3. Aluminum flashing was installed at all corners to receive sealant. This reinforced the corner condition and provided a surface to apply the sealant.
4. All existing and new penetrations in the walls above the plenum space were detailed with flashing, sealant, backer rods, and acrovyn. Special consideration was given to the existing ducts. Portions of the wrapped insulation were removed and replaced with rigid insulation to provide a surface that the new walls could be sealed to.
5. All wall devices were sealed with sealant or neoprene gaskets. A majority of leaks are typically found in these areas, including the actual opening in a plug where a device is plugged in.
In essence, the space was constructed to be an air tight thermos. During commissioning, the door sweeps were raised to allow for airflow, as the space was constructed too tightly. This allowed the air balancing to be done without increasing operating costs by running the AHU at higher speeds.
This state-of-the-art facility provides the opportunity to find cures and heal those in need, while occupying space in an office building.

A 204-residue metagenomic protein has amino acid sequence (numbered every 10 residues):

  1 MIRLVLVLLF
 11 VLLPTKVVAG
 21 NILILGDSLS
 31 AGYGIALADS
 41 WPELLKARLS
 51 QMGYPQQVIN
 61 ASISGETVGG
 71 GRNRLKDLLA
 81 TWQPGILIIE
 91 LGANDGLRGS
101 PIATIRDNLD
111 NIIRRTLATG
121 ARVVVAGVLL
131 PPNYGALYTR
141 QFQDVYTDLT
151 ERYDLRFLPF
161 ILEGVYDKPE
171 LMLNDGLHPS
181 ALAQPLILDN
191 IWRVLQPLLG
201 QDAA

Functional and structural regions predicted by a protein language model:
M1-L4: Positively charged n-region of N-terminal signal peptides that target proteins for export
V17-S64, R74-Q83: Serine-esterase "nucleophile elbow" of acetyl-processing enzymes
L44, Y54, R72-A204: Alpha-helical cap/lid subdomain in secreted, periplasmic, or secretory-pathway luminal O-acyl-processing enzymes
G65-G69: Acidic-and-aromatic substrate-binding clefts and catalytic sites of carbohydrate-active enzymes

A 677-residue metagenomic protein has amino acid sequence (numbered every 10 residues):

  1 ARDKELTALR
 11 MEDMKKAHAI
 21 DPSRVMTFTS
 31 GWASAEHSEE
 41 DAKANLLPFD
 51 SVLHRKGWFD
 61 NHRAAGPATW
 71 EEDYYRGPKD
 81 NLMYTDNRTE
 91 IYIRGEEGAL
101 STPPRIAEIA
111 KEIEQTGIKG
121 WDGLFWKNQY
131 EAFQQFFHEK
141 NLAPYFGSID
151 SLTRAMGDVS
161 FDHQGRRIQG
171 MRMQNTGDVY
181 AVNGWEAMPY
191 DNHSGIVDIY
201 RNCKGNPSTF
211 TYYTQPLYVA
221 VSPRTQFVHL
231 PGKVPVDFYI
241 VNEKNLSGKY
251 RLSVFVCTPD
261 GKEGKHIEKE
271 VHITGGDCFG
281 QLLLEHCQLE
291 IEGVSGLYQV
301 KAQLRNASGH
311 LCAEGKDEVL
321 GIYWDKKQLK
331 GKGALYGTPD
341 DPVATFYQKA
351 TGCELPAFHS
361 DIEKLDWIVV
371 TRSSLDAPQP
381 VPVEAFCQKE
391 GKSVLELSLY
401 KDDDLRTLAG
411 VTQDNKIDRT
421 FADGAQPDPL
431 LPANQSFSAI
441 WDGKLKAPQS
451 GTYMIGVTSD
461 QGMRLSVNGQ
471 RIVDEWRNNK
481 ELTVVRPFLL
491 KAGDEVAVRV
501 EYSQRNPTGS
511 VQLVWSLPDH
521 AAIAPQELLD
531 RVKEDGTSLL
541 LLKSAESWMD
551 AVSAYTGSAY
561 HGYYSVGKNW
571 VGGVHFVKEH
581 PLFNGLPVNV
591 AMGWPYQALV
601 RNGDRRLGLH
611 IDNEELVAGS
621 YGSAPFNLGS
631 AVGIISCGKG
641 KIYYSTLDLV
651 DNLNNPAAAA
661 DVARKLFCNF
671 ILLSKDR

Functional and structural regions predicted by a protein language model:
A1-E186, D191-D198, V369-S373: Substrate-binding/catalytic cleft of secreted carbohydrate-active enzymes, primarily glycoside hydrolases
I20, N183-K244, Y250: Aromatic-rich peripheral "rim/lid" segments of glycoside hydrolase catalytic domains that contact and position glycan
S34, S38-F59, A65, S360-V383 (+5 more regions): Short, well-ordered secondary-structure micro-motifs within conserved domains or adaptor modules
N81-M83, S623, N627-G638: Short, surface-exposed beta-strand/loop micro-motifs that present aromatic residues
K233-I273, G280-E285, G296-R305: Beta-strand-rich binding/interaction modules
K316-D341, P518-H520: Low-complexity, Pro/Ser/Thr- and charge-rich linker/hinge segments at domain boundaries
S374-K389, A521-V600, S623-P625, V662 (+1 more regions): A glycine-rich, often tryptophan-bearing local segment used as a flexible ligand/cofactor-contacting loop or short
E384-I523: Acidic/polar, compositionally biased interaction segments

View Duke University cGTP photos here.
Securing funds for a large scale project is always one of the top priorities in the planning process. In both of these case studies, the budget was very limited, even with funds provided by a donor. Other potential locations for the projects would have been over budget. By leveraging existing space, the project costs were within the range needed for the projects to go forward.
When considering choices through the design and budgeting process, a dashboard can be used to help realize cost drivers and benefits. A dashboard is an interactive visual tool that can assist teams in making decisions and achieving consensus in real time. As questions and challenges are raised, the team can make adjustments to the dashboard and immediately see the affects. In the long run, it may be the operating cost, not the construction cost, that is the driver for the project. These decisions need to be determined early and receive buy-in from the team.
You can build a lab in an office building.
As shown in these two case studies, there are ways that a high technology lab can be placed in an existing office building. Although additional revenue was needed to upgrade the existing office space, it was still less costly than purchasing/leasing new lab space. It can be done. Start out with a good plan and an initial study to determine if it is viable for you.
By Mark Paskanik,